Tax Commissioner’s Wrong Filing Instructions Creates Ambiguity for Taxpayer to Treat Assessment as Preliminary or Final
The Ohio Supreme Court ruled today that a company can choose how it will appeal a final personal property tax assessment by the State Tax Commissioner to the State Board of Tax Appeals (BTA) when the commissioner issues a final assessment but mistakenly encloses instructions about how to appeal a preliminary assessment.
The 7-0 decision, authored by Justice Sharon L. Kennedy, determined that the BTA erred when it concluded that Crown Castle GT and Crown Communications Inc made a fatal procedural error by appealing an assessment to the commissioner instead of to the BTA within the required time frame. The Supreme Court reversed the BTA’s decision, remanded the case to the commissioner to address the assessment on the merits, and stated that Crown will still have the right to appeal that decision to the BTA.
Crown owns and operates wireless communication towers located in Ohio. After Crown filed its 2006 Ohio property tax return, the Ohio Department of Taxation notified Crown that it had established a preliminary valuation of Crown’s property that was higher than Crown believed was supported by generally accepted valuation standards in the wireless communications industry. In May 2009, Crown received an official notice of final assessment for the 2006 tax year. The notice instructed Crown that if it wished to appeal the commissioner’s assessment, it must follow appeal procedures set forth in a separate instruction sheet that was enclosed. Although a final assessment by the tax commissioner must be appealed to the BTA within 60 days, Crown’s tax representative subsequently produced a copy of the instructions that she swore were enclosed with Crown’s May 22, 2009 notice incorrectly instructing Crown to file a petition for reassessment for further review by the commissioner, rather than filing a notice of appeal at the BTA, within 60 days.
Pursuant to those instructions, the tax representative prepared and sent a reassessment petition to the tax commissioner’s office. That petition was stamped as received by the commissioner 11 days before the expiration of the appeal period. Neither Crown nor the tax representative was notified before the expiration of the appeal period that the notice of appeal had been directed to the wrong office. In September 2009, after the expiration of the 60-day appeal period, the commissioner’s office issued a final determination stating that it could not process Crown’s appeal of the final assessment for 2006 because only the BTA had jurisdiction to hear appeals of a final assessment.
Crown attempted to file an appeal to the BTA from the commissioner’s final determination, asserting that it had missed the 60-day filing deadline because it relied to its detriment on the erroneous instructions provided by the commissioner. The commissioner moved the BTA to affirm his final assessment of Crown’s property on the grounds that Crown had not timely filed an appeal to the BTA from the final assessment. The BTA granted the commissioner’s motion to affirm his valuation and his determination that there was no jurisdiction for further review because Crown had not timely appealed the final assessment to the BTA.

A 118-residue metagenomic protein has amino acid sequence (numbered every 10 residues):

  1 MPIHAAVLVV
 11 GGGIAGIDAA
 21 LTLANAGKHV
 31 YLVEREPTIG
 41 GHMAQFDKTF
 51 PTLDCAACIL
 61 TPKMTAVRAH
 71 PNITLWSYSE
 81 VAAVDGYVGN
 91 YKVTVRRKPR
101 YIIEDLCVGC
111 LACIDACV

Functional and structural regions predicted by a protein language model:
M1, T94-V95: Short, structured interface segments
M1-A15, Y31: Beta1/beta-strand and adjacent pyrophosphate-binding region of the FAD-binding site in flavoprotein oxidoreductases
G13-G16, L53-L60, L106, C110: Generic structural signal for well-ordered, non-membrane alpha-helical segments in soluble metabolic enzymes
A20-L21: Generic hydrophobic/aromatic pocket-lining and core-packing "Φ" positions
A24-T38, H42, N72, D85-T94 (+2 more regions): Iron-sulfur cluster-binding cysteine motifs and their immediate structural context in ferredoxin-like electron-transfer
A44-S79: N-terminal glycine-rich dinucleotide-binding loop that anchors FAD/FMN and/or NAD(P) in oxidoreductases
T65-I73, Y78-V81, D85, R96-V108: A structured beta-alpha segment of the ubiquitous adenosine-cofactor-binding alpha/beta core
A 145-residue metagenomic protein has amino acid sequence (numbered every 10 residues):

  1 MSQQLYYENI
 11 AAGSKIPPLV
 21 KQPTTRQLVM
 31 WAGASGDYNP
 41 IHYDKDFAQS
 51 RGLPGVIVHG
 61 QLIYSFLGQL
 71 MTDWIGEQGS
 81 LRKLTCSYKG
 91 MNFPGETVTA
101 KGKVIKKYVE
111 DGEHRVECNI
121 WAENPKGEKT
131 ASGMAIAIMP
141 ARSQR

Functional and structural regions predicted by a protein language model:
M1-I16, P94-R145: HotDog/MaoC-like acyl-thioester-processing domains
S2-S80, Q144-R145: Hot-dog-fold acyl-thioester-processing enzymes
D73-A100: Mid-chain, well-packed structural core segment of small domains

Crown exercised its right to appeal the BTA’s action to the Supreme Court.
In today’s ruling, Justice Kennedy noted that the tax commissioner “has the obligation to furnish correct appeal instructions to the taxpayer.”
She wrote that the court agreed with Crown’s second proposition of law that by enclosing the wrong appellate instructions, the tax commissioner created ambiguity.
“We hold that by labeling the assessment as final while also including instructions for appealing a preliminary assessment, the tax commissioner conferred on Crown the option to treat the assessment as either preliminary or final. Although Crown has not articulated a detailed argument in support of this proposition, our review of the statutes and case law persuades us that Crown’s actions in following the appeal instructions preserved the jurisdiction of both the tax commissioner and the BTA to consider the merits of Crown’s challenge to the assessment,” Justice Kennedy wrote.
“There is no reason – and certainly nothing in the statutes – that compels us to make the taxpayer suffer adverse consequences because of the commissioner’s own statutory transgressions,” according to Justice Kennedy.
Please note: Opinion summaries are prepared by the Office of Public Information for the general public and news media. Opinion summaries are not prepared for every opinion, but only for noteworthy cases. Opinion summaries are not to be considered as official headnotes or syllabi of court opinions. The full text of this and other court opinions are available online.
2012-0780. Crown Communication, Inc. v. Testa, Slip Opinion No. 2013-Ohio-3126.
Board of Tax Appeals, No. 2009-A-3187. Decision reversed and cause remanded.
O’Connor, C.J., and Pfeifer, O’Donnell, Lanzinger, Kennedy, French, and O’Neill, JJ., concur.
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